While Besson recycles heroines he’s already created, and casts another supermodel in the lead – following Mila Jovovich in “The Fifth Element” and Cara Delevingne in “Valerian” – the excellent cast that surrounds her is compelled to make do with forgettable parts. Worse, the plot rings too familiar. A year ago, it was “Red Sparrow” that turned Jennifer Lawrence into a Russian spy who overcomes exploitation, and the year before that Charlize Theron displayed fine action and Cold War spy games in “Atomic Blonde.” “Anna” is not as good as either of those pictures, and the protagonist at its center is even less interesting than the two spies played by Lawrence and Theron.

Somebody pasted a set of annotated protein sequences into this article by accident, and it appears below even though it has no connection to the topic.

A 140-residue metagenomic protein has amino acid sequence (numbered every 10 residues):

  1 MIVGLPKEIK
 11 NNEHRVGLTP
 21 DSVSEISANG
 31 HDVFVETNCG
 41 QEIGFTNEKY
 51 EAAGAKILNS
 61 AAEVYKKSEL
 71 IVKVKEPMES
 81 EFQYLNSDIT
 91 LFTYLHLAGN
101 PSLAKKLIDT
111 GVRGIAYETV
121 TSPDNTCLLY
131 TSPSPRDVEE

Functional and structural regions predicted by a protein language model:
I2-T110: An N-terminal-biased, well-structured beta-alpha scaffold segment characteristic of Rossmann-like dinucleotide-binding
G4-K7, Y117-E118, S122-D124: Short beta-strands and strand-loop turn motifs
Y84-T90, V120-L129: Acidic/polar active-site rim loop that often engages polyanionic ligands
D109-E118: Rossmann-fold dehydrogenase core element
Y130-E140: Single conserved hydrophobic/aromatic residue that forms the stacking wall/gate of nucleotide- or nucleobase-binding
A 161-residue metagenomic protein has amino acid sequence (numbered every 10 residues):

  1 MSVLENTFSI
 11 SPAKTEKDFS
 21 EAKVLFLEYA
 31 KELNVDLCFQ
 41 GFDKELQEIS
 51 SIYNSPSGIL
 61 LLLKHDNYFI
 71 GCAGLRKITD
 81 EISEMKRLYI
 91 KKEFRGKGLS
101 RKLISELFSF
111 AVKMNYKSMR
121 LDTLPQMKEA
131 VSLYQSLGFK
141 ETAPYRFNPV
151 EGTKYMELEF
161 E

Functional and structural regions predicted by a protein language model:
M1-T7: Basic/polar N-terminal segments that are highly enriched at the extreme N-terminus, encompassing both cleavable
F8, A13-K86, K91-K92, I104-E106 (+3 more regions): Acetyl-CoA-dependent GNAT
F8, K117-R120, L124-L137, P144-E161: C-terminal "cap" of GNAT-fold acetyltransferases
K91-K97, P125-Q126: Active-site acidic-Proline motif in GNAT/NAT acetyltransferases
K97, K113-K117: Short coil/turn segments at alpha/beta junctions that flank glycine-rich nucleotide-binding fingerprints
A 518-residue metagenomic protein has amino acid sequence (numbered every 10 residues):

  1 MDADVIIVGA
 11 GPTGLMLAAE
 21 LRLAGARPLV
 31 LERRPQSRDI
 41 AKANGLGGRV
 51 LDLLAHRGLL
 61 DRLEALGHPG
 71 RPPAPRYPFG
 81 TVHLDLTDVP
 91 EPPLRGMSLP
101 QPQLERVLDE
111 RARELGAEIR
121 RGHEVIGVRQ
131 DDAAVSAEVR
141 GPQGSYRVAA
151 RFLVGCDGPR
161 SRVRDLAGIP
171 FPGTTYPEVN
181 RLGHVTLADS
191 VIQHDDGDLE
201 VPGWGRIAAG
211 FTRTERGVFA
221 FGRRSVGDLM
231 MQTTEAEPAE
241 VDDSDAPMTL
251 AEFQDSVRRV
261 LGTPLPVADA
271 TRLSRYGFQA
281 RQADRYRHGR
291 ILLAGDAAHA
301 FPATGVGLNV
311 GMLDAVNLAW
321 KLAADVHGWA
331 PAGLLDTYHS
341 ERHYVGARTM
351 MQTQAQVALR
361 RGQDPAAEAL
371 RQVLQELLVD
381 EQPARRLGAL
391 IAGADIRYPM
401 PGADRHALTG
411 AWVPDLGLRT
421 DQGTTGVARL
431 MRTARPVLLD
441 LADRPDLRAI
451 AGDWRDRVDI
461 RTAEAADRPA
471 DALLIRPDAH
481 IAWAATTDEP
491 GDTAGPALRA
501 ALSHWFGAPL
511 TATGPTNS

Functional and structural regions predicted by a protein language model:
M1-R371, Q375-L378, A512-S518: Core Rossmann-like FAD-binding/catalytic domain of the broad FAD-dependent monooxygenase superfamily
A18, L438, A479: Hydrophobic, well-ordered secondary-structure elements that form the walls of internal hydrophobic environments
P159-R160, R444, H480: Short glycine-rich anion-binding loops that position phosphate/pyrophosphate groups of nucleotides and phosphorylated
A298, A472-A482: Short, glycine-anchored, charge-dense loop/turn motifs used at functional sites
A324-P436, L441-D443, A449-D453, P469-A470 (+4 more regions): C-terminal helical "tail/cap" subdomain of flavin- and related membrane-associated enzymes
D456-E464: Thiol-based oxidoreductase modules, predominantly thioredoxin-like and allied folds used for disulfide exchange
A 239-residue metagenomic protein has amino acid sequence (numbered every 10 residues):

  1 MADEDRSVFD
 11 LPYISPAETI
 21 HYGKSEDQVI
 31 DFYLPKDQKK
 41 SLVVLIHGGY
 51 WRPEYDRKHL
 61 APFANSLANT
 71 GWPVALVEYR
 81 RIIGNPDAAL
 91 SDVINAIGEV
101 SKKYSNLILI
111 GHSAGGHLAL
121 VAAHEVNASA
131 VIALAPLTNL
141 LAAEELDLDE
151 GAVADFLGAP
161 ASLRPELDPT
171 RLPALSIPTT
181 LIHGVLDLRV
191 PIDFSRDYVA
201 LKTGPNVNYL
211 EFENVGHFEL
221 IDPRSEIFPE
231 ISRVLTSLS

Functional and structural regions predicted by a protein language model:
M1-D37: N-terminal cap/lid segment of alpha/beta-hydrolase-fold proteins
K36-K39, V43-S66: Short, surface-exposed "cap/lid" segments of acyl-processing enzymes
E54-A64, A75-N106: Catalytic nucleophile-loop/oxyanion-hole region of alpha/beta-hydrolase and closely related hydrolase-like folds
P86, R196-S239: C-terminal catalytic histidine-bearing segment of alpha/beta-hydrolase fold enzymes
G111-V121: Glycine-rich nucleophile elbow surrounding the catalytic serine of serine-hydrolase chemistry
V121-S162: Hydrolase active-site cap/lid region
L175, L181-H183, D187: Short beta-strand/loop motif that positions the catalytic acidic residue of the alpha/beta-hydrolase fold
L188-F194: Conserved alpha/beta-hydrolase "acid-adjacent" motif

“Anna” will not be remembered as one of the successes of a talented but inconsistent director whose films are radically different in quality. Still, longtime Besson fans, who are willing to make do with rhythmic action that is less glittering and innovative, will be pleased with “Anna.” For anyone who is disinclined to watch a movie made by a filmmaker suspected of committing sex offenses, “Anna” will only heighten the uneasiness. From this point of view, the woman who’s pushed into a corner and murders her way to freedom looks less like the subject of an empowering movie for the heroine and more like the heroine of a story about a model who’s armed with a pistol and garters. If this turns out to be Besson’s last picture, both interpretations will turn out to be symbolic and understandable .
A previous version of this article contained incorrect information regarding the rape allegations against Luc Besson.